Waypoints may not seem necessary, and they wouldn't be if the driving AI was perfect, but sometimes the trains take the wrong path and you need to tell them exactly what they need to do, reset their instructions, and move them yourself. This line has 4 types of cargo on, for the most part, only two tracks. They split and merge when one of them needs to break off, but they all feed into the same line. If you're looking to emulate and improve upon what I did, keep them separate for longer and only merge when the trains need to make a stop or paths need to cross.
This first one shows one of the ends of the line, with one split so a set of trains can load up on iron and two more sets can access the factory. One of the latter delivers steel from the other end and the other loads up with goods. In these cases it's important to have enough platforms that every train which needs a full load can wait with enough space for something else to be delivered, otherwise they'll never move.
You can see one of the places it breaks off to make a goods delivery. If there's a possibility of too many trains waiting to deliver goods, put the junction further back than I did or add extra platforms so there's room for them to sit without blocking outgoing iron ore.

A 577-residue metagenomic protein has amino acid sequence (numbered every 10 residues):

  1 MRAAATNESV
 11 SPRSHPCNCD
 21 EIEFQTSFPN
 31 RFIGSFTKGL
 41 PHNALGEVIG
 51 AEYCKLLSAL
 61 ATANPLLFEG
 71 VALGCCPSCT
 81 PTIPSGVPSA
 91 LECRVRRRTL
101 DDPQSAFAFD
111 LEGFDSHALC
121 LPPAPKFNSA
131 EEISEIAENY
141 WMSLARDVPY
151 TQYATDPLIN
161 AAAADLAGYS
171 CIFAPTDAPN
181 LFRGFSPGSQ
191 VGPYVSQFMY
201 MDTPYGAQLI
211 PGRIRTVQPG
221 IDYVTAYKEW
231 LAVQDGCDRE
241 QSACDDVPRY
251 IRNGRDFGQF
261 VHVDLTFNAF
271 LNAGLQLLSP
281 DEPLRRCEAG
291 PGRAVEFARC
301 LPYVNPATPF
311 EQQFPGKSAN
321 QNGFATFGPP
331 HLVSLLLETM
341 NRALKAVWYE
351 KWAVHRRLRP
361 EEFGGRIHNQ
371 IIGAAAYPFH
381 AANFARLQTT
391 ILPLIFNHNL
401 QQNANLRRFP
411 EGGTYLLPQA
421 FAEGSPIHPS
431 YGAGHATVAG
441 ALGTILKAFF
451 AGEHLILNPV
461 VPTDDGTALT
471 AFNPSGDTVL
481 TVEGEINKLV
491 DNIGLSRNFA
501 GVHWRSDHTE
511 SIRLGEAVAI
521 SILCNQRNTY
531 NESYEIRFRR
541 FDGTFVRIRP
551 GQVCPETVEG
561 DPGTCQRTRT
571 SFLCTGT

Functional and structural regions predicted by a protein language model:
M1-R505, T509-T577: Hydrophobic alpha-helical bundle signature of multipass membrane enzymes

This is the other end of the line. Ignoring the extra track from an AI player, the double and triple stations are both mine. In order to not have one massive overburdened station, I split it up into two in order to reduce traffic. If every train shares a station, even if it has 6+ platforms, they always have to wait for each other as they approach the station because one of them is always somewhere in the junction.
Here's another line from a different game which looks more like a regular mainline, albeit in an urban environment. This one looks more complex overall but is actually less so. It looks deceptively complicated because trains are running on multiple levels and crossing over each other. The station visible here is a goods delivery, and the other trains seen going off is loading with oil to deliver to the same refinery that the other train is getting goods from, with a third shown leaving another oil well on screen.
This shows more of the multilevel junction. What's important to note about these setups is that they began as a single supply line which later either merged with another line of the same type or shared a similar destination with another. These are easy to do because they share a station somewhere but you can just as easily cross the paths of two independent lines to make it look good or save on money.
And this is the result, a busy set of rail lines adjacent to one another, some with common destinations, some without. The passenger line below actually shares no track but it was convenient to run it alongside the other. They may look complex, but mainlines are just a bunch of individual tracks sharing space.
Someone with a smaller screen please warn me if these images break forum tables.